Bastingius, on the Heidelberg Catechism:
20. Is salvation then restored by Christ to all men that perished in Adam?
Not to all, but only to those who are en-grafted into him by true faith, and do lay hold upon all his benefits.
Here he prevents an abjection : for seeing it confessed that Christ is the redeemer of mankind, as the Gospel does teach, some man may ask the question also to salvation in Christ; and if not so, who then are restored unto salvation? To which question the answer is plain; namely, that not all, nor every man is restored to salvation by Christ, but only those who believe in him.
And that all are not saved by Christ the Mediator, is so true and so well known out of the Scriptures, as nothing more, Christ himself bearing witness: “Not everyone that says, ‘Lord, Lord,’ shall enter into the Kingdom of Heaven”: and “Narrow is the gate, and straight is the way that leads unto life, and few there be that find it” [Mat. 7:13, 14; Mat. 25:34; Mat. 22:14.]; to this may be added the description of the last judgment, and that which he says elsewhere, “Many are called, but few are chosen,” [Mat. 22:14.].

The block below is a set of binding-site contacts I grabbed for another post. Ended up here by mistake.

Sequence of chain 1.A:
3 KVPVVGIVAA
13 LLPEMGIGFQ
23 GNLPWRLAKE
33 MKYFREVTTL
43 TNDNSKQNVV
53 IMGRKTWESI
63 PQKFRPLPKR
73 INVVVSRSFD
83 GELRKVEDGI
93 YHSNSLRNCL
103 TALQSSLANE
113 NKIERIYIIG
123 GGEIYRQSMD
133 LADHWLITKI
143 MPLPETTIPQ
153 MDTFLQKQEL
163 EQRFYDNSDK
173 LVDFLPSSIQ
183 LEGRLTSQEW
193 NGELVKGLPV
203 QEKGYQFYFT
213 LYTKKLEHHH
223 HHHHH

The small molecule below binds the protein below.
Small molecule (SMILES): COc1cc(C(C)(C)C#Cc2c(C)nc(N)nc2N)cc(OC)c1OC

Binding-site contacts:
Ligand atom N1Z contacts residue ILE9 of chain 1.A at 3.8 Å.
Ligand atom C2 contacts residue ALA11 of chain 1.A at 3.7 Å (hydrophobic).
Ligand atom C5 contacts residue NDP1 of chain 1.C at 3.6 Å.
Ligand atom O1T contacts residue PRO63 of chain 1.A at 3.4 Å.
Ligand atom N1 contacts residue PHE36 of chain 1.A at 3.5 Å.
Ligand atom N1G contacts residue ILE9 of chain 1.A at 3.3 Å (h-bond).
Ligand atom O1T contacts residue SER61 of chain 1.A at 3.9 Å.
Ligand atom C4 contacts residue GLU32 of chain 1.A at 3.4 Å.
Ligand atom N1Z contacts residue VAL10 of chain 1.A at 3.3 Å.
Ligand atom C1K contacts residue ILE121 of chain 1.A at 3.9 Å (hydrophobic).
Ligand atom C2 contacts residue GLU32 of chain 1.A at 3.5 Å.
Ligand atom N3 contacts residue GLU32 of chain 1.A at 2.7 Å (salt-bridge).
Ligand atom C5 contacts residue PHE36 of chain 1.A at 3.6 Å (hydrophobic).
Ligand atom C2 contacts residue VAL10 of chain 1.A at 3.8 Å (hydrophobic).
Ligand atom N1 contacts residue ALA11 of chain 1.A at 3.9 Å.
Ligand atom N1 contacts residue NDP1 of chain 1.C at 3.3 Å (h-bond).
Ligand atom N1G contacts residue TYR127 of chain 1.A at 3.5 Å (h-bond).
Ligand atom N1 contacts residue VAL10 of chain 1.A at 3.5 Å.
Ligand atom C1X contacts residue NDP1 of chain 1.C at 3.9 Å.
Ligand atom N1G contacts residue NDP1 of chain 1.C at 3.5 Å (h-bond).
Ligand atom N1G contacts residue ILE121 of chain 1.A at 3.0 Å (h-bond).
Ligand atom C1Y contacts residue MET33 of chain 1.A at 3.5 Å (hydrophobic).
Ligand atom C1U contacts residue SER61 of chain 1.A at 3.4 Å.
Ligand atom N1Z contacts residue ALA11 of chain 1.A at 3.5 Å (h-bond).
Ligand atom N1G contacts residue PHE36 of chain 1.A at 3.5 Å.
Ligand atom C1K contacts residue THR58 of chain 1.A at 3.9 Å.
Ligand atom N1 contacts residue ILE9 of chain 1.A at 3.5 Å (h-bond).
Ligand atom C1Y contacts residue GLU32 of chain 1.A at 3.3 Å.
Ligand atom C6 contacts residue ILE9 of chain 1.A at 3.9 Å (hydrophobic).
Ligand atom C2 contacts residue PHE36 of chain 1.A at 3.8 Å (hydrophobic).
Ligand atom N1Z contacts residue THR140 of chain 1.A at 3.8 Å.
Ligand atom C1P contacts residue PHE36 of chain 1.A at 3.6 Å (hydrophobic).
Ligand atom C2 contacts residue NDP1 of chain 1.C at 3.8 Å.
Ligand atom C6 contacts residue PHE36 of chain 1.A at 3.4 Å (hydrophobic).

Although nevertheless that abides true, which John affirms, that “Christ is the Propitiation for our sins, and not for ours alone, but for the sins of the whole world,” [1. Joh. 2:2.]: because Christ’s death is indeed sufficient for all mankind, but effectual only for the elect, who shall believe in his Name, to whom also he reveals the will of his Father, and whom he regenerates by his Holy Spirit, whom he preserves; and in the end shall crown with everlasting glory [Joh. 17:20; Mat. 11:27; Joh. 15:15; Joh. 6:45; Rom. 8:30.]. For John had no other purpose, but to make the sacrifice of Christ common to the whole church” [Joh. 11:52.], so that under the name (all) he comprehends not the reprobate, but notes out of those, who (as I said) should also believe, and were scattered throughout divers coasts of the world.
Jeremias Bastingius, An Exposition or Commentary Vpon the Catechisme of Christian Religion, which is taught in the Schooles and Churches both of the Low Countries, and of the Dominions of the Countie Palatine (Printed at London by Iohn Legatt, Printer to the University of Cambridge, 1614), 68-69. [Some spelling modernized, italics original, marginal references cited inline, and underlining mine.]